Friday, October 24, 2008

TEASE: OLD PROJECTORS—The Evening Class Interview With Amos Goldbaum

It's time for a new sidebar here at The Evening Class, which I'm going to call Tease. One of the pleasures of retiring from the corporate sector was getting to set aside my suits, my ties, my slacks, my designer belts and shoes, and my argyle socks in favor of more casual attire: namely, t-shirts, jeans, white socks and sneakers. I don't miss dressing for success at all, as success was always a relative term, especially when—as Joe Campbell used to say—that corporate ladder was leaning against the wrong wall.

My first venture with Tease was actually The Evening Class interview with Steve Barretto and his "Brown Jesus" campaign. I now follow through with a conversation with street artist Amos Goldbaum, who I recently met in front of The Coffee Bean on Market Street on my way from a press screening to dinner with a friend. I was stopped in my tracks by one of his designs—a t-shirt that sported a collection of old movie projectors. For a better view of the image, be sure to check out his website, the store section, under shirts, where if you click on the image it brings up a large detail (and save yourself $3 by buying them directly off Amos at his street boutique).

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Michael Guillén: So where did this idea of the t-shirt with the old movie projectors come from, Amos?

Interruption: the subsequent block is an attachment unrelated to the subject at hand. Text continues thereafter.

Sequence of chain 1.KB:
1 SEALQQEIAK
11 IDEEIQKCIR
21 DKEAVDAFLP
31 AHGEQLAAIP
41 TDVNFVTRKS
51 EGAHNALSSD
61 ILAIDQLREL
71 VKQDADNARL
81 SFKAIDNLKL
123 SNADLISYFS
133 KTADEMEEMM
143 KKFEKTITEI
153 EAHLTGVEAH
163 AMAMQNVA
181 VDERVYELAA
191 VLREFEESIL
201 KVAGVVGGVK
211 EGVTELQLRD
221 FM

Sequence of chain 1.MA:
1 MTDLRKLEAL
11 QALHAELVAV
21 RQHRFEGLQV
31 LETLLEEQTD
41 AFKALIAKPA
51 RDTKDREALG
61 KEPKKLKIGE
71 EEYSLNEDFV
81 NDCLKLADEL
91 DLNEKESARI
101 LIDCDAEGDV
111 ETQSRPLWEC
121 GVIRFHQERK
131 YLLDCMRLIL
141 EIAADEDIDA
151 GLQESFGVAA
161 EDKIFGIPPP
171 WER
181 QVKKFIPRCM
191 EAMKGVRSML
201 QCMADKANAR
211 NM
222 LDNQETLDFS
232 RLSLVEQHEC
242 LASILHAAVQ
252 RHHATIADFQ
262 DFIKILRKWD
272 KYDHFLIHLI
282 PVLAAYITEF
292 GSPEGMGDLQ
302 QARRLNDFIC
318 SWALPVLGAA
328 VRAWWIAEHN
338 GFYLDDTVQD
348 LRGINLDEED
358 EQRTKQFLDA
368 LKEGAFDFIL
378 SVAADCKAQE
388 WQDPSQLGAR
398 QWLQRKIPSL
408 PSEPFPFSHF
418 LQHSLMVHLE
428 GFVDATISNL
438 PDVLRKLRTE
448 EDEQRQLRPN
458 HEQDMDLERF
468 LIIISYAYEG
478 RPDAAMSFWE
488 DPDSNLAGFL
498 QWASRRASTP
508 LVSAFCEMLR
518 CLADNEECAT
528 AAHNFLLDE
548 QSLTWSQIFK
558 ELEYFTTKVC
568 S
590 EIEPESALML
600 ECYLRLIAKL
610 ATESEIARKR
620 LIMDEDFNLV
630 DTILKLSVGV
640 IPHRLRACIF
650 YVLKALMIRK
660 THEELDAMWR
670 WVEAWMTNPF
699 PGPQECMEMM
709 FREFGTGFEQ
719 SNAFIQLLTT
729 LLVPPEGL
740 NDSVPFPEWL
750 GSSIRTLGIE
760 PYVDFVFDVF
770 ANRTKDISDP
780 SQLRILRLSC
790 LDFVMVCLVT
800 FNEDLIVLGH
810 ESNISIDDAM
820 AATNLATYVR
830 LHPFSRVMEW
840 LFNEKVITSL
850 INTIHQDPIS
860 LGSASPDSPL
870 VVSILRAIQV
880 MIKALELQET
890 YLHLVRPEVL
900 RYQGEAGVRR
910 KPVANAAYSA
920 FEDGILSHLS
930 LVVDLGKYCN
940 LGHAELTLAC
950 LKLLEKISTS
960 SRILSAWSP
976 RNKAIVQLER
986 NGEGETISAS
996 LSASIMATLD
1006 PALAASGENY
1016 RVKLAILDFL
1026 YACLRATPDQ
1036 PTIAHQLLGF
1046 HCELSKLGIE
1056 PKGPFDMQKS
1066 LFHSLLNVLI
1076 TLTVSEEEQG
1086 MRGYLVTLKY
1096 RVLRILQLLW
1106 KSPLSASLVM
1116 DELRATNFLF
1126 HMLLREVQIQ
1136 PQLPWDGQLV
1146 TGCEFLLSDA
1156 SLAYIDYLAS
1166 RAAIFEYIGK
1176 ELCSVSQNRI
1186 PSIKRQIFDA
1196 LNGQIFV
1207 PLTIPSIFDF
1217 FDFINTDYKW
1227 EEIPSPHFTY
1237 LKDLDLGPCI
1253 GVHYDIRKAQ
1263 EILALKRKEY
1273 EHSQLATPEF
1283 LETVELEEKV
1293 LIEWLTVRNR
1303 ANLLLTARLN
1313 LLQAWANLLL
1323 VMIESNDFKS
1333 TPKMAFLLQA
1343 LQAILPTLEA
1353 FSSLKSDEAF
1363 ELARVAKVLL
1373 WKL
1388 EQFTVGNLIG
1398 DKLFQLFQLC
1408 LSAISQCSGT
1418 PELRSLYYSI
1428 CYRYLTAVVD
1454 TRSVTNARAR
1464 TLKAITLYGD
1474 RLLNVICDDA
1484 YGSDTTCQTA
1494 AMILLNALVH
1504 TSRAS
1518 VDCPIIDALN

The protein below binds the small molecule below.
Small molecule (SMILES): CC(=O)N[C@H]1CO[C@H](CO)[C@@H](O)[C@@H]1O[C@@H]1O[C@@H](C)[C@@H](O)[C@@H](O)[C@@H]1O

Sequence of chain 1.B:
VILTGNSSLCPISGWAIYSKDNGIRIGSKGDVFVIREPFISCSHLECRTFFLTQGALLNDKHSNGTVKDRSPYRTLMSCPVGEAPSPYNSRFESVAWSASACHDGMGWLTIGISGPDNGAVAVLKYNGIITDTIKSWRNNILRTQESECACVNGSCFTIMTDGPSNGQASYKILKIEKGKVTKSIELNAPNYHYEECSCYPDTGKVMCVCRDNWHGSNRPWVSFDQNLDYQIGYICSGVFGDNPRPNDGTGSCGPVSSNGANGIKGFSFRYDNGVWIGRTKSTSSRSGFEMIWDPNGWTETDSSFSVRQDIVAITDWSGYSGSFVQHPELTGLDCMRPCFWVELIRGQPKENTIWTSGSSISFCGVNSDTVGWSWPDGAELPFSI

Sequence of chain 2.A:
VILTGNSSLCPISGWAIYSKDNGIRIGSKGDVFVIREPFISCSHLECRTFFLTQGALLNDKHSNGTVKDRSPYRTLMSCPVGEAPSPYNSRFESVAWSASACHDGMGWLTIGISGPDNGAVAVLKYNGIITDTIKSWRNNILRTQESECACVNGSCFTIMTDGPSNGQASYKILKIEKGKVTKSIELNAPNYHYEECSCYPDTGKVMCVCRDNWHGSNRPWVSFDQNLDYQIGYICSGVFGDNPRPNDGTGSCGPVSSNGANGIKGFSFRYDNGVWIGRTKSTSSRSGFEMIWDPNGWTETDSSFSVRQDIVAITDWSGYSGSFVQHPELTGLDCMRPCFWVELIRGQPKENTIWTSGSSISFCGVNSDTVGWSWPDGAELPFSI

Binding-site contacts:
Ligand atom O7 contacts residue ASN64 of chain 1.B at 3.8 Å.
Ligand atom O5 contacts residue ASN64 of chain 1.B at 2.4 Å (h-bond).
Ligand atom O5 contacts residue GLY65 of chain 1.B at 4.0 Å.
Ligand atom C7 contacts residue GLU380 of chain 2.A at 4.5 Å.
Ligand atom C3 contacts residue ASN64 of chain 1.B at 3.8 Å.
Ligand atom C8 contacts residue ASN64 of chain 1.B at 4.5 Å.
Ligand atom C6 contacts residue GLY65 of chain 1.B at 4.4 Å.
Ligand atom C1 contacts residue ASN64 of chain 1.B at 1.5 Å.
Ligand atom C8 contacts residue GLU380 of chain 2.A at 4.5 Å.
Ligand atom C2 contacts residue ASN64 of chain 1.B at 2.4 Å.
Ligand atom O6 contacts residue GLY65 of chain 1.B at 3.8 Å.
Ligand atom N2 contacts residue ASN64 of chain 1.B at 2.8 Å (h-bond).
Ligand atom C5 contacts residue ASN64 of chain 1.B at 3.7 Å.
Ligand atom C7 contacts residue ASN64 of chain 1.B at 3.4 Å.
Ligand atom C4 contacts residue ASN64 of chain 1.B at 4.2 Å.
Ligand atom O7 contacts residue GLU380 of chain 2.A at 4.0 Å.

Amos Goldbaum: I took out a Montgomery Ward catalog from the library. It was a collection of Montgomery Ward catalogs from the 1930s and I was drawing a lot of different old machinery from there and they had a series of models of old film projectors that they were selling.

Guillén: You traced them?

Goldbaum: No, I didn't trace them. I drew them freehand in pen and then went through the process of getting them on to silkscreen for the t-shirts.

Guillén: So what's your background? How did you end up being here in front of The Coffee Bean on Market Street promoting your entrepreneurial street boutique?

Goldbaum: [Laughs.] I don't know, man. I heard about this street artist program through my mom's friends and it sounded pretty sweet, y'know? Making money off your artwork.

Guillén: You have to get a license from the city?

Goldbaum: Yeah, you get a license. I just graduated from college so I needed to make some money and it's going pretty well.

Guillén: You graduated with an art degree?

Goldbaum: Yeah.

Guillén: Well, I gotta tell you this other t-shirt I bought from you….

Goldbaum: The Sutro Tower?

Guillén: Yeah, it's a hit with my neighbors up on Bernal Heights. They've actually stopped me on the street to say, "Hey, that looks like it's on Virginia Street!"

Goldbaum: I need to go back and see what street it is so I can tell people. I live just below there on Richland.

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